EFNS guidelines on neuropathic pain assessment: revised 2009
Article first published online: 8 MAR 2010
© 2010 The Author(s). Journal compilation © 2010 EFNS
European Journal of Neurology
Volume 17, Issue 8, pages 1010–1018, August 2010
How to Cite
Cruccu, G., Sommer, C., Anand, P., Attal, N., Baron, R., Garcia-Larrea, L., Haanpaa, M., Jensen, T. S., Serra, J. and Treede, R. .-D. (2010), EFNS guidelines on neuropathic pain assessment: revised 2009. European Journal of Neurology, 17: 1010–1018. doi: 10.1111/j.1468-1331.2010.02969.x
- Issue published online: 13 JUL 2010
- Article first published online: 8 MAR 2010
- Received 7 December 2009 Accepted 8 January 2010
- evoked potentials;
- functional neuroimaging;
- neuropathic pain;
- quantitative sensory testing;
- screening tools;
- skin biopsy
Background and purpose: We have revised the previous EFNS guidelines on neuropathic pain (NP) assessment, which aimed to provide recommendations for the diagnostic process, screening tools and questionnaires, quantitative sensory testing (QST), microneurography, pain-related reflexes and evoked potentials, functional neuroimaging and skin biopsy.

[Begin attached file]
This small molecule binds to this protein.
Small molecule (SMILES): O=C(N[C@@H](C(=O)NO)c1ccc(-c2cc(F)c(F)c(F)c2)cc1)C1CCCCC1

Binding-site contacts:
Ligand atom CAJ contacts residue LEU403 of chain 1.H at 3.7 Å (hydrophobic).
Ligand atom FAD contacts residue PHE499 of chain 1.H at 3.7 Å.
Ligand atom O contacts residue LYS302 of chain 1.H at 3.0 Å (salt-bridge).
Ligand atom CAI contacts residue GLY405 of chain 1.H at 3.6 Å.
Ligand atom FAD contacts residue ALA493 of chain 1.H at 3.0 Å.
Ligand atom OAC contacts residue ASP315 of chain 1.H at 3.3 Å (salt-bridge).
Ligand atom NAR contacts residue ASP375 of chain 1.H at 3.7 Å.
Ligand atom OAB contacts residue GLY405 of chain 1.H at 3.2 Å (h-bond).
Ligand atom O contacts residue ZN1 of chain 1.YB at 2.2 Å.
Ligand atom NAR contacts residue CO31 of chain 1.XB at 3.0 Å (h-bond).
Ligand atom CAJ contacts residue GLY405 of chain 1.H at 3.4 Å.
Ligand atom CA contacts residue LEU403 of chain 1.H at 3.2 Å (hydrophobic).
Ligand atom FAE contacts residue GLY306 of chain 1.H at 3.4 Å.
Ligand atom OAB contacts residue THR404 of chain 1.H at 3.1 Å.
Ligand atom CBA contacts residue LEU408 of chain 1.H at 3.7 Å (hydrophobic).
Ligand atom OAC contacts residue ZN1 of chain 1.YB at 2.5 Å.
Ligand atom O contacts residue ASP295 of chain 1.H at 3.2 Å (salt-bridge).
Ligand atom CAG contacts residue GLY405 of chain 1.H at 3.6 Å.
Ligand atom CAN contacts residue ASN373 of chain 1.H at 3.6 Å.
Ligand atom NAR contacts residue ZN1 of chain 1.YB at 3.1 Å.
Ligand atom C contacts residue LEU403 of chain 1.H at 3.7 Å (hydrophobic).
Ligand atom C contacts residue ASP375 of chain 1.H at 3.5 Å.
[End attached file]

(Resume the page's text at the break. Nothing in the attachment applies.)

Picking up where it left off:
Methods: We have checked and rated the literature published in the period 2004–2009, according to the EFNS method of classification for diagnostic procedures.
Results: Most of the previous recommendations were reinforced by the new studies. The main revisions relate to: (i) the new definition of NP and a diagnostic grading system; (ii) several new validated clinical screening tools that identify NP components, and questionnaires which assess the different types of NP; (iii) recent high-quality studies on laser-evoked potentials (LEPs) and skin biopsy.
Conclusions: History and bedside examination are still fundamental to a correct diagnosis, whilst screening tools and questionnaires are useful in indicating probable NP; QST is also useful for indicating the latter, and to assess provoked pains and treatment response. Amongst laboratory tests, LEPs are the best tool for assessing Aδ pathway dysfunction, and skin biopsy for assessing neuropathies with distal loss of unmyelinated nerve fibres.